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Electrolytic cell half reaction equations?

  1. Oct 18, 2012 #1
    Hi everyone, I was just wondering how I would choose which species in an electrolytic cell to use as the cathode and which to use as the anode.

    For example, for aqueous aluminum chloride (inert electrodes), H2O (-0.83V) and H2O (+1.23V) will be used as the anode and cathode for the half reactions, but while I think I understand why H2O (-0.83V) is chosen has the anode over Al (everything @ Al and below will not be deposited or something if water is present), I don't understand why H2O(+1.23V) is chosen over Cl2 (+1.36) as the cathode.

    Would someone please explain how to pick the anode and cathode species? Thank you!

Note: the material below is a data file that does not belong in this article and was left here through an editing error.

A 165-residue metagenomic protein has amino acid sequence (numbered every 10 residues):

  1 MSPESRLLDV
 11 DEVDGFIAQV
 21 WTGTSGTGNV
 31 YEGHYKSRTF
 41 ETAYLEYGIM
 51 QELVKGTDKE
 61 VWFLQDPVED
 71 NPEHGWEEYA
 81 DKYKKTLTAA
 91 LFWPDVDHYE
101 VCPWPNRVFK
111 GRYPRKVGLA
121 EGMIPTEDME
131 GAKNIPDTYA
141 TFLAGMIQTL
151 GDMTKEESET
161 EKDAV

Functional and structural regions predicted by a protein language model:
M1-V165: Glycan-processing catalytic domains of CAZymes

2. jcsd
  3. Oct 18, 2012 #2


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    Electrolytic cells prefer species at anode with high Standard Reduction Potential at Anode and low SRP at Cathode. But nonetheless, Cl2 will be liberated at the cathode along side Oxygen.
  4. Oct 19, 2012 #3
    There are a lot of complicated issues in the chlorine/oxygen competition at an anode. Two of the main considerations are
    (1) that an electrolyte is not always at 1 M activity (standard state), and any departure from this affects the potential value (Nernst equation)
    (2) that chloride ion is much more hydrophobic than hydroxyl, and will tend to adsorb at the surface of any physical electrode, and therefore have a greater availability to the electrode for electron removal. Or another way of looking at it, a much greater local concentration in the immediate region of the anode surface than in the bulk electrolyte.
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